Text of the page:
Many such studies focus on the “bilingual advantage,” which is the ability to switch attention between native and non-native languages (Ardila, 2003; Abutalebi et al., 2012; Woumans et al., 2015; Zhang, 2018), and the “interpreter's advantage,” which requires more frequent language switching than bilingual approaches (Dong and Xie, 2014; Morales et al., 2015; Strobach et al., 2015; Dong and Liu, 2016; Babcock et al., 2017). Many studies have clarified the brain's SI mechanism. The brain function models of experienced simultaneous interpreters have been investigated using functional magnetic resonance imaging (fMRI) and positron emission tomography (PET) with excellent spatial resolution (Rinne et al., 2000; Elmer et al., 2011; Hervais-Adelman et al., 2015; Elmer and Kühnis, 2016; Van de Putte et al., 2018). When research on SI brain imaging was first reported, the left prefrontal cortex was the focus of an experiment that compared the interpretation direction (native to target language, target to native language, or shadowing in native language; Rinne et al., 2000; Elmer and Kühnis, 2016). Hervais-Adelman proposed an adaptive control hypothesis by improving an adapted control network for bilingual speakers (Hervais-Adelman et al., 2015). According to their work, in well-trained SI, brain networks maintain quick attention switching between two languages that need to be preserved. As suggested by previous work, attention switching in experienced SI plays an important role in the parietal cortex and the dorsal striatum, which is related to adapted control networks (Rinne et al., 2000; Elmer et al., 2011; Hervais-Adelman et al., 2015; Elmer and Kühnis, 2016; Van de Putte et al., 2018). The cerebellum is involved as a function that automates complex speech behavior during SI (Rinne et al., 2000; Ackermann, 2008; Hervais-Adelman et al., 2015). Most of these studies used fMRI and PET. However, body movements and measurement sounds cause much noise. In recent years, the development of active electrodes and portable EEG has made it possible to measure brain function in situations closer to realistic environments, such as while walking (Yokota and Naruse, 2015; Yokota et al., 2017).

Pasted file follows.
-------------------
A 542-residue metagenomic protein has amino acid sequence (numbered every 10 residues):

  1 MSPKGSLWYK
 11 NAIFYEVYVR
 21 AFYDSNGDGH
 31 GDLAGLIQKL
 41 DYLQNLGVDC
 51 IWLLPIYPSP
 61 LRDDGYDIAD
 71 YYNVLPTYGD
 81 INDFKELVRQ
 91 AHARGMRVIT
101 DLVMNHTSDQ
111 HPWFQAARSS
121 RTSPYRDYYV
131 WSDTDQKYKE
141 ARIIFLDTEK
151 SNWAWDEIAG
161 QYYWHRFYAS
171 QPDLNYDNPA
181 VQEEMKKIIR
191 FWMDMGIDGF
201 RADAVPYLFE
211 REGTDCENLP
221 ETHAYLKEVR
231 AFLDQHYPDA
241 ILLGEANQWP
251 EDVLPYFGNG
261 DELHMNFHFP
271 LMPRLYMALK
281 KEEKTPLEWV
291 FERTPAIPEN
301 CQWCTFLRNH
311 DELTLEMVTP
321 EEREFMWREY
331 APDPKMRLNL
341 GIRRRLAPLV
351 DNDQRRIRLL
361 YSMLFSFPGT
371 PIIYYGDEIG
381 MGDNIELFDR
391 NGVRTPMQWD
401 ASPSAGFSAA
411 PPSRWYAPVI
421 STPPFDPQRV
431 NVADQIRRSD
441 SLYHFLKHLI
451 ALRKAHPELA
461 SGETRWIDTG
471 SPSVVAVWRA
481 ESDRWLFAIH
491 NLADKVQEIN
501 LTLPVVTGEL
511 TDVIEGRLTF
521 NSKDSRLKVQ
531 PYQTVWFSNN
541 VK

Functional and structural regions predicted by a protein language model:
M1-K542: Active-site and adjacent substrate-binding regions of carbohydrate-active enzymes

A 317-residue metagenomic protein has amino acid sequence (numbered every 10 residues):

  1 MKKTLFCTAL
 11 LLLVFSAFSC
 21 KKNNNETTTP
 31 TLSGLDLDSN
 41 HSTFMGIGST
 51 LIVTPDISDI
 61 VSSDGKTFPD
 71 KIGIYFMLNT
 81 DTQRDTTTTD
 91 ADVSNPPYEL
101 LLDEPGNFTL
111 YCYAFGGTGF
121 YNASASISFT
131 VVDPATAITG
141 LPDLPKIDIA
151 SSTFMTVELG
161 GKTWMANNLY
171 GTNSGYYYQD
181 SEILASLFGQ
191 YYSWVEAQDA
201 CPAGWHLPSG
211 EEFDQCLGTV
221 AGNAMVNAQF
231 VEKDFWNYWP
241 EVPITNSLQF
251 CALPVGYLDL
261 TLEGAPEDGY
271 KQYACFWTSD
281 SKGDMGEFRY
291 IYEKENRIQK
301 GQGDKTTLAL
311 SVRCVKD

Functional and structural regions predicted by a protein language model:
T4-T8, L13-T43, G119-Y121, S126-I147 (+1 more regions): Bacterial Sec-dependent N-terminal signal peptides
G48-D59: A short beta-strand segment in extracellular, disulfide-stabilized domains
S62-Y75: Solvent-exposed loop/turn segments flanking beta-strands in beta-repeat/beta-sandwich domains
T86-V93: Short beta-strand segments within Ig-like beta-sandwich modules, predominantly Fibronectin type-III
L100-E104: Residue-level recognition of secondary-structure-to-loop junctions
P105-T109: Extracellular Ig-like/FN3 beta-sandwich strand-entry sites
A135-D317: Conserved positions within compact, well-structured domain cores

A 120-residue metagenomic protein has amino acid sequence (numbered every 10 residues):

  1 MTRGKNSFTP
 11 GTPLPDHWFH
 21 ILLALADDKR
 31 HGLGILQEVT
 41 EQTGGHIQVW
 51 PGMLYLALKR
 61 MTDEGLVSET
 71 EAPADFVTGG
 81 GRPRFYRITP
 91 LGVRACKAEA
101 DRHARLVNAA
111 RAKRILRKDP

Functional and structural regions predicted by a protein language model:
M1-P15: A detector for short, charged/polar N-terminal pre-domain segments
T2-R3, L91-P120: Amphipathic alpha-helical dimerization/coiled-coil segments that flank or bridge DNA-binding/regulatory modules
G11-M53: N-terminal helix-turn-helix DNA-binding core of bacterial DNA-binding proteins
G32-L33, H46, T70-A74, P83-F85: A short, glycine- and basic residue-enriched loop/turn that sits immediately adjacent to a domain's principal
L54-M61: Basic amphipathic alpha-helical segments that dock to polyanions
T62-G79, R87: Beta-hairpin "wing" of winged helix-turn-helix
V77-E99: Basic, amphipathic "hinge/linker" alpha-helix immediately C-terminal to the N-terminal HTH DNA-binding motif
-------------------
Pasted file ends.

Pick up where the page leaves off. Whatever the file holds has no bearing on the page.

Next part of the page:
A remarkable EEG experiment by Koshkin et al. (2018) during SI extracted N1 (the negative-amplitude response about 100 ms after the stimuli onset) and P1 (the positive-amplitude response after about 50–100 ms), which are early event-related potential (ERP) components related to selective attention. In this experiment, the probe sounds (tone pips) were embedded in the sound stimuli at regular intervals to extract the early ERP components evoked from probe sounds. The responses of the early ERP components changed as the attention resource decreased since the SI difficulty increased. On the other hand, measuring EEG and fMRI is often complicated during SI due to such environmental noise on signals as mouth and hand movements, blinking, and interpreter's voices. In addition, most previous EEG and fMRI experiments on the brain activity during SI used averaging and a block design to compare the stimuli presented repeatedly at short intervals with seconds or milliseconds. Therefore, it is difficult to completely detect the attention switching process in SI that occurred during continuous interpretation (Gile, 1999; Cowan, 2000; Mizuno, 2005).